A smiling disabled toddler at the playground.

A child with Prader-Willi Syndrome (PWS) and his or her family may be entitled to receive disability benefits through Supplemental Security Income (SSI). With these benefits, the family can meet the cost related to bringing up a child with special needs.

What Is Supplemental Security Income (SSI)?

The United States has two major types of disability benefits: SSI and Social Security Disability Insurance (SSDI). The SSI is, however, the best program for helping children with special needs. This program is administrated by the Social Security Administration.

Financial Requirements

SSI is specifically designed to offer financial help to people with disabilities who have certain financial limitations. SSI applicants are often assessed according to their earnings and assets. The SSA determines the eligibility of a child with PWS for SSI benefits by assessing a percentage of the income of the parents. This process is known as parental deeming.

Medical Requirements

If a child satisfies SSI’s financial requirements, the next step is to assess his or her medical condition to find out whether he or she has a disability. For SSA to consider a child disabled, he or she must be suffering from a disabling condition (physical or mental impairment) that keeps him or her from performing everyday activities. The child’s disabling condition must also have persisted or expected to persist for at least 12 months or lead to his or her death.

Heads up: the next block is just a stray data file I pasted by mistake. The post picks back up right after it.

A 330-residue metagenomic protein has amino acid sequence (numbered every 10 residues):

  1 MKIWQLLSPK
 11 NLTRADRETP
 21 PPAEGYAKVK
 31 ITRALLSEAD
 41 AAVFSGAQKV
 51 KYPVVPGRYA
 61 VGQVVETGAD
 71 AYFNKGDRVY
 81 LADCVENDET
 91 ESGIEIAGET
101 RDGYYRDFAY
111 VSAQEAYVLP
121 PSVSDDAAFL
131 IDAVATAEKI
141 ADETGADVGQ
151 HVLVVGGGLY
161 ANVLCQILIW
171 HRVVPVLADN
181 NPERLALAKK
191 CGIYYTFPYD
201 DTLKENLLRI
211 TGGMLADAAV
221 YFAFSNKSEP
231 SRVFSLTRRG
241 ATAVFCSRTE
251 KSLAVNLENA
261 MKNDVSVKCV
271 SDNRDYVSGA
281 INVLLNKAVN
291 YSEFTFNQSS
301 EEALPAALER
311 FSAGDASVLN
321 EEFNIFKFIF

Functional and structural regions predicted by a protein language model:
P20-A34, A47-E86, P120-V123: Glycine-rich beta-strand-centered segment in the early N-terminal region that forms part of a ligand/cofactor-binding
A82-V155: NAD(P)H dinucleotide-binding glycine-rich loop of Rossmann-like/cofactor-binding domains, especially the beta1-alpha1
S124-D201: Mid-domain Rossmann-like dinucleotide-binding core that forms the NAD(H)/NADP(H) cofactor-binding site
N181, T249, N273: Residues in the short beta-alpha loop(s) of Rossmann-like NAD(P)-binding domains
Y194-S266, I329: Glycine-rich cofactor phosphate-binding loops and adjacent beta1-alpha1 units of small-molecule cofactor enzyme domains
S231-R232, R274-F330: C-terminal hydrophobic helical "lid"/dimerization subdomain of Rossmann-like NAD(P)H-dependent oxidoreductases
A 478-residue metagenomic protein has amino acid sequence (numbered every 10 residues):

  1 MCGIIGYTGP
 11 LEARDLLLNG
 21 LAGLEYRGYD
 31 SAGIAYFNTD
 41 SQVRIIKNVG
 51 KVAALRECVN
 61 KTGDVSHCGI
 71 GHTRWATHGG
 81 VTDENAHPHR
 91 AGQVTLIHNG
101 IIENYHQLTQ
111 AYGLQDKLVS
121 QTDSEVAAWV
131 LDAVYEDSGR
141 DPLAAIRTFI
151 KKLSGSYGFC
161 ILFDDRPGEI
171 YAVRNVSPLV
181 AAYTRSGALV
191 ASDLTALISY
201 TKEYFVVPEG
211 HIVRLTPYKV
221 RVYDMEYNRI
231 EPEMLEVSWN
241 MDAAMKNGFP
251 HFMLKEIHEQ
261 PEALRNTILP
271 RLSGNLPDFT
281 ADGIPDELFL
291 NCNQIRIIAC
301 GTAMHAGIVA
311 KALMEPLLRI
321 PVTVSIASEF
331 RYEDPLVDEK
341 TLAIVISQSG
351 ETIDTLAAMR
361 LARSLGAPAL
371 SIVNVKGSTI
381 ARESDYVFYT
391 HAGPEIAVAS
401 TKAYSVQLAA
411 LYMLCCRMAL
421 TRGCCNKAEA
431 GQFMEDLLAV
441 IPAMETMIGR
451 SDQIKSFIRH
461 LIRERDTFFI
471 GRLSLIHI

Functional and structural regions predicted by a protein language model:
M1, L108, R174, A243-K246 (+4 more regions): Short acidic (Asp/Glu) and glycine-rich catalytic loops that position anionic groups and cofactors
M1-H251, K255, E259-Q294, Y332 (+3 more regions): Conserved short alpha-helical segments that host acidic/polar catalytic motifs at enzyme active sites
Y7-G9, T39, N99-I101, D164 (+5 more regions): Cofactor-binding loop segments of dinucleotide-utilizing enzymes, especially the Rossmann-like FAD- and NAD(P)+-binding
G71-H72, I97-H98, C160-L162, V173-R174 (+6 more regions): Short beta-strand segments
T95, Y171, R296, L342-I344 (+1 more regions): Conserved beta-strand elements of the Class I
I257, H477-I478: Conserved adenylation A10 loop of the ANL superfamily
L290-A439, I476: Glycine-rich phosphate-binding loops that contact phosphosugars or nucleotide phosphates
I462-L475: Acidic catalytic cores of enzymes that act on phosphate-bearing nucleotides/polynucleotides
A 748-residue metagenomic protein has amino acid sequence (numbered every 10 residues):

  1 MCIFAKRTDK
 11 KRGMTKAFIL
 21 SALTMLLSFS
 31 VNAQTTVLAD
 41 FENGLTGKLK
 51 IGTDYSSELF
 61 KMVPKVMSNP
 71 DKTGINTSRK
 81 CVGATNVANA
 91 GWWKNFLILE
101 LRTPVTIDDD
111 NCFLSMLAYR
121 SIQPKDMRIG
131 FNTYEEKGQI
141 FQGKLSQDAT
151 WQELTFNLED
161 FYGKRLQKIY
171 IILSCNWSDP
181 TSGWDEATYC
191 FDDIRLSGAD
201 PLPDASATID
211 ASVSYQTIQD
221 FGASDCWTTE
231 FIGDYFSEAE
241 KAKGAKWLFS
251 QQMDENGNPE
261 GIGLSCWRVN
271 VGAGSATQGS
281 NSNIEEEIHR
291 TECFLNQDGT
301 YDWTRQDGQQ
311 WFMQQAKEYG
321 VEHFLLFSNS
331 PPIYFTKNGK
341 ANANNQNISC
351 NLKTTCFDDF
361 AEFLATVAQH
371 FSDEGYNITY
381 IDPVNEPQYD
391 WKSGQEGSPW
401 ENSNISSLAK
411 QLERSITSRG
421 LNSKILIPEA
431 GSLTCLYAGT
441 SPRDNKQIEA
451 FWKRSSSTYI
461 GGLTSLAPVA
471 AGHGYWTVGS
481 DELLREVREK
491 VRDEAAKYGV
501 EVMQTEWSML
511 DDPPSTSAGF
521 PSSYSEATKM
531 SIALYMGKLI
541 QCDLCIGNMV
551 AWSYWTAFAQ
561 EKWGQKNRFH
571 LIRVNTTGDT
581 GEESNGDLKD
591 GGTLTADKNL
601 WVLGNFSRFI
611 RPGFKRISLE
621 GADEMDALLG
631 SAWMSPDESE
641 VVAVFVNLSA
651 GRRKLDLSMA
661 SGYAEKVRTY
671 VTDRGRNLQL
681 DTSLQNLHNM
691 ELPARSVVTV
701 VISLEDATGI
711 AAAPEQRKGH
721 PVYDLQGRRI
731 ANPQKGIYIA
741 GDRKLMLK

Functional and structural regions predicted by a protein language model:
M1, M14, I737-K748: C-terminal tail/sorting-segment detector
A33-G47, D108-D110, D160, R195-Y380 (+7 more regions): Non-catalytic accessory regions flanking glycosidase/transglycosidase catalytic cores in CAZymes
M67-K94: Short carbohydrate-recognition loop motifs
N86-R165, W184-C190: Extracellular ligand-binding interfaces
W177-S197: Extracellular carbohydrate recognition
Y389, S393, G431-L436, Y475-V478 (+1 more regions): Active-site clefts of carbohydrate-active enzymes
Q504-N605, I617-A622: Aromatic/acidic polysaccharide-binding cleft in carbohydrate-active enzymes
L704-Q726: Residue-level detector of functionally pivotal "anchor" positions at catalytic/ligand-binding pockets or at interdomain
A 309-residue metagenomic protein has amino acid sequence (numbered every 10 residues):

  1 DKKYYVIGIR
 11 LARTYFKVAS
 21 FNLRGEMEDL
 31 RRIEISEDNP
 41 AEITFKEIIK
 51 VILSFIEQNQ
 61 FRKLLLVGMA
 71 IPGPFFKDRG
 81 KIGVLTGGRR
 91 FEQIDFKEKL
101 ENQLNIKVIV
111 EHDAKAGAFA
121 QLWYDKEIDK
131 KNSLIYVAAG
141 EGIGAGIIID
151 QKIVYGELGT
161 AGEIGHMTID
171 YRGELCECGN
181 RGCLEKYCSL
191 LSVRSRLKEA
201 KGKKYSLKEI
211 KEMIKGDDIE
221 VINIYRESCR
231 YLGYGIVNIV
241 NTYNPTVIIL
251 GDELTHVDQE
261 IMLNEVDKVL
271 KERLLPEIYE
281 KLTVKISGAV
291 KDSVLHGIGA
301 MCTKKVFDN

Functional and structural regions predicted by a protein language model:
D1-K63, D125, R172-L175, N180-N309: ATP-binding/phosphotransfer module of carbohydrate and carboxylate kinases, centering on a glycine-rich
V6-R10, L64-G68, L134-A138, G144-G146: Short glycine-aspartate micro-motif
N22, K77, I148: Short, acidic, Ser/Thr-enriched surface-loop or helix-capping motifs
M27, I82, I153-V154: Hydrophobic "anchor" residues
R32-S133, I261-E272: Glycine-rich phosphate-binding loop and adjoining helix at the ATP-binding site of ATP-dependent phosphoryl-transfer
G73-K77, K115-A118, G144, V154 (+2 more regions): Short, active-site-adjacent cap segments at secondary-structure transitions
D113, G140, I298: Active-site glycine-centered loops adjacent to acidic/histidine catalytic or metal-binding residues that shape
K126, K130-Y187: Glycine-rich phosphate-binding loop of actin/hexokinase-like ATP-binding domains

Temporary or less serious conditions are, however, excluded from the above definition. Consequently, a child must satisfy the SSA’s standards of childhood disability to qualify for disability benefits.

The SSA’s Blue Book

The SSA uses requirements specific to a child’s symptoms to determine his or her eligibility for disability benefits. These requirements are listed in the SSA’s Blue Book, which is divided into various sections. Each section lists injuries or medical conditions that are eligible for disability benefits. Since Prader-Willi Syndrome isn’t cited by name in the Blue Book, a child suffering from this disabling condition must satisfy a listing related to his or her symptoms. Relevant listings may include:

  • Growth Impairment
  • Spine disorders (scoliosis)
  • Organic Mental Disorders
  • Personality Disorders
  • Intellectual Disorders
  • Special Senses and Speech

Checking the Blue Book for these listings is crucially important. An attorney for social security can review the medical records of a child with PWS and identify which listings suit the child’s condition. The attorney will also help the child’s parents determine whether their child qualifies for disability benefits.